King Abdullah and Abbas agree to create Al Aqsa working group to counter Israel 'challenges'
During the Jordanian king's first visit to Ramallah in five years, the two leaders also discussed the need to move forward stalled Middle East peace efforts, according to Jordan's official Petra news agency
Jordan's King Abdullah and Palestinian president Mahmoud Abbas agreed on Monday to create a joint working group to co-ordinate against possible future Israeli "challenges" to Al Aqsa mosque, Palestinian foreign minister Riyadh Al Malki said.
During the king's first visit to Ramallah in five years, the two leaders also discussed the need to move forward stalled Middle East peace efforts, according to Jordan's official Petra news agency.
Speaking after King Abdullah and Mr Abbas held one-on-one talks followed by another round of discussions with their respective foreign ministers and other top advisers, Mr Al Malki indicated that the Palestinian Authority and Jordan are bracing for more trouble with Israel in Jerusalem following last month's crisis over Al Aqsa mosque compound.
"This visit comes at a very important time to do a joint assessment on the problem of Israeli attacks against Al Aqsa in Jerusalem and attempts to change the status quo at Al Aqsa," Mr Al Malki said. Israel denies it is trying to change the status quo at Al Aqsa or any other holy site.
Palestinian and Jordanian officials "evaluated" the recent crisis and "we did preparations for the coming stage that we expect from Israel and from the person of Israeli prime minister Benjamin Netanyahu", he added.
Jordan, which is the custodian of holy sites in Jerusalem, had been in discussions with the United States to try and resolve the crisis sparked by Israel's installation of metal detectors and security cameras at entrances to Al Aqsa mosque compound last month. The measures were implemented following a deadly July 14 attack at the site in which two Israeli police were killed by three Palestinian citizens of Israel. Israel said the measures were needed to prevent further attacks, but the Palestinians viewed them as a step to taking over the mosque, the third holiest site in Islam.
Under diplomatic pressure and faced with Palestinian protests, Israel ended a two week stand-off by withdrawing the detectors and cameras near the site, which is also sacred to Jews as Temple Mount The climbdown by prime Minister Benjamin Netanyahu was seen as a Palestinian victory buttressed by Jordanian support.
At the meetings in Ramallah on Monday, Mr Al Malki said the two sides had "agreed on the creation of a joint crisis cell which will keep following this issue to evaluate the past period and its lessons and evaluate the challenges we might face at Al Aqsa in the future"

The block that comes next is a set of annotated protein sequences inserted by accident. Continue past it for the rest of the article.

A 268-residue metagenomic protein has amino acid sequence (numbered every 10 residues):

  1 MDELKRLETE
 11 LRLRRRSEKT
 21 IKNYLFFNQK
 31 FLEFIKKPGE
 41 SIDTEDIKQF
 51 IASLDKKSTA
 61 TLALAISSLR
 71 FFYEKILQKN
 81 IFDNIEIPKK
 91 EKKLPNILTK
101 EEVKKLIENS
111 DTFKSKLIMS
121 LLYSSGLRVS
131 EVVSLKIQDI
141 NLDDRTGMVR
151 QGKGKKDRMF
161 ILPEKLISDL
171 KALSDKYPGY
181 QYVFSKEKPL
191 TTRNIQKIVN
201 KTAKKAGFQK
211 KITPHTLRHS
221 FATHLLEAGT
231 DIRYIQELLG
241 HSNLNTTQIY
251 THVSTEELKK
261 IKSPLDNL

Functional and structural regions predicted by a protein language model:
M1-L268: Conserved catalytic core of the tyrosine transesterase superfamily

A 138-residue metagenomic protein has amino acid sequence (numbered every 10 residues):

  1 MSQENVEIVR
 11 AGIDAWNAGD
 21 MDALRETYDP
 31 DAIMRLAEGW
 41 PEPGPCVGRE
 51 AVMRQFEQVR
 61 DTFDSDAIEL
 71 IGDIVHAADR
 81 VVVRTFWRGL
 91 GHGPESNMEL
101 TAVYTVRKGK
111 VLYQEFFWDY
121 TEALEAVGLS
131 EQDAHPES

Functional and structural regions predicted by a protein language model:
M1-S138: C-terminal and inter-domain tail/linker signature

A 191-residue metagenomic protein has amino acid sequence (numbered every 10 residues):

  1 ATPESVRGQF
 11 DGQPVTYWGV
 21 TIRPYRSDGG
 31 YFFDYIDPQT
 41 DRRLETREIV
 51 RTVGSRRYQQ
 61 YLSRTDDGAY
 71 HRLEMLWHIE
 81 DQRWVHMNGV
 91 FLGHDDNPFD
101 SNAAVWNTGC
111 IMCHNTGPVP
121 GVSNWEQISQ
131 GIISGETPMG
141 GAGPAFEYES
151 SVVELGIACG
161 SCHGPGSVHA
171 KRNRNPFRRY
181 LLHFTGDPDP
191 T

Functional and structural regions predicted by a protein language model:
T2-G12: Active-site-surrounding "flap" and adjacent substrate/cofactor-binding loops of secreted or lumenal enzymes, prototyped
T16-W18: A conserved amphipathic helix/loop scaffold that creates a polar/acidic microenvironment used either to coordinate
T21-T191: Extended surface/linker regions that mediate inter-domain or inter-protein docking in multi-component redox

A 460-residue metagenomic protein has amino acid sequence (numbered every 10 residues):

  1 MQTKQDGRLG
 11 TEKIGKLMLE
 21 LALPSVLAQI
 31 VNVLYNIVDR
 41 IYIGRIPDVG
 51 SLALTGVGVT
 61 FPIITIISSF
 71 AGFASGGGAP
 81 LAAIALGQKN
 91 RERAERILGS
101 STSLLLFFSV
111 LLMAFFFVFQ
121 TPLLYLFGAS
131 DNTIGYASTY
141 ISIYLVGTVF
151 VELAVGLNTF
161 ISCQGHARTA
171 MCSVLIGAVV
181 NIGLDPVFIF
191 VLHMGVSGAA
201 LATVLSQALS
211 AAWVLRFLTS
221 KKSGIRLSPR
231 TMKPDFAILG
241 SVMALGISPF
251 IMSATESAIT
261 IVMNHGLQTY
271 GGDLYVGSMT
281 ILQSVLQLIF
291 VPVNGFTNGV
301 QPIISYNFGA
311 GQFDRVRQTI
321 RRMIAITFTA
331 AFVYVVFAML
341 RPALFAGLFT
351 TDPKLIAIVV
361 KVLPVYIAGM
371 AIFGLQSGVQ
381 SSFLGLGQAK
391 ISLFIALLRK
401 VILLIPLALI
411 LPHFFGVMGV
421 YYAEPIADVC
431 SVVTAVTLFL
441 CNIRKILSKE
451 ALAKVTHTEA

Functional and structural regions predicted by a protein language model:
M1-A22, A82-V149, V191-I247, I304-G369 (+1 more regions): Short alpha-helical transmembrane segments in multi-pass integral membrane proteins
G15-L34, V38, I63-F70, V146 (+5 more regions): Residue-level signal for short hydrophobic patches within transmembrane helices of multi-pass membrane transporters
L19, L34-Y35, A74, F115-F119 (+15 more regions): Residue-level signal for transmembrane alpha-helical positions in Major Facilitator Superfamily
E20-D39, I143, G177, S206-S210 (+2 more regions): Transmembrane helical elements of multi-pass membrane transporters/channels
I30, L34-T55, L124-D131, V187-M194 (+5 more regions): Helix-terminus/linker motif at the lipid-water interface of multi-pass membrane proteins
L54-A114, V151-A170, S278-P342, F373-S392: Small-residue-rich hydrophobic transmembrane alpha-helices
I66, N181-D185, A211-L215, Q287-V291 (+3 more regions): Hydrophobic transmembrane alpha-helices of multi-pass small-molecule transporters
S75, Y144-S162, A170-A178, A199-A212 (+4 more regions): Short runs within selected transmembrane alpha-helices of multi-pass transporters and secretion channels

Petra, the Jordanian news agency, said talks focused on "the need for preserving the historic and legal status quo in noble Jerusalem and to not hurt it because there will be negative consequences for the entire region". The installation of the metal detectors sparked protests throughout the Muslim world from Khartoum to Kuala Lumpur.
King Abdullah is hoping the visit to Ramallah and show of support for the Palestinians will give him a boost at home, where many Jordanians disagreed with his decision to allow an Israeli embassy guard who fatally shot two Jordanians last month to return to Israel. Israel's foreign ministry said the guard acted in self-defence after being stabbed with a screwdriver by one of the men. But there was widespread revulsion in Jordan when Israeli prime minister Benjamin Netanyahu hugged the guard upon his return and praised his handling of the incident, embarrassing King Abdullah.
Petra said "president Abbas praised the role of Jordan and the king in reopening the mosque and removing the recent crisis and said that Hashemite sponsorship over Islamic and Christian holy sites is very important to protect them".
King Abdullah, meanwhile, praised US president Donald Trump as being "committed to work for peace between Palestinians and Israelis", according to Petra. By contrast, Palestinian officials have noted that Mr Trump has failed to condemn Israeli settlement construction and say his son-in-law and the US coordinator for Israeli-Palestinian peace efforts, Jared Kushner, sides with Israel against them.
Last week, a speech Mr Kushner gave to congressional interns was leaked to the US tech news website Wired. During the speech he adopted Israel's view that the Al Aqsa crisis stemmed from Palestinian incitement and mused that there may be no solution to the Israeli-Palestinian conflict. The speech alarmed Palestinians and prompted PLO executive committee member Hanan Ashrawi to say Mr Kushner had "disqualified himself" from being a US peace envoy.
King Abdullah appeared to take a softer approach to the US on Monday. According to Petra, he "confirmed the importance of working with the US administration to move the peace process and relaunch serious and efficient negotiations based on the two state solution. His Majesty said that what is desired is to intensify efforts to make progress during the coming period".
Ghassan Khatib, a former Palestinian Authority minister and the vice president of Bir Zeit University near Ramallah, said Monday's meetings drew on a sense that Jordan and the Palestinians had complemented each other during the recent crisis over Al Aqsa.
"The feeling among both Palestinians and Jordanians that Israel won't stop here and will continue its attempts to make changes in these holy sites is creating a feeling of urgency and need to co-ordinate on a higher level," he said.
He added that Mr Abbas needs to co-ordinate with Amman on the peace process since Jordan has the best relations with the Trump administration of any Arab country.
Updated: August 7, 2017 04:40 PM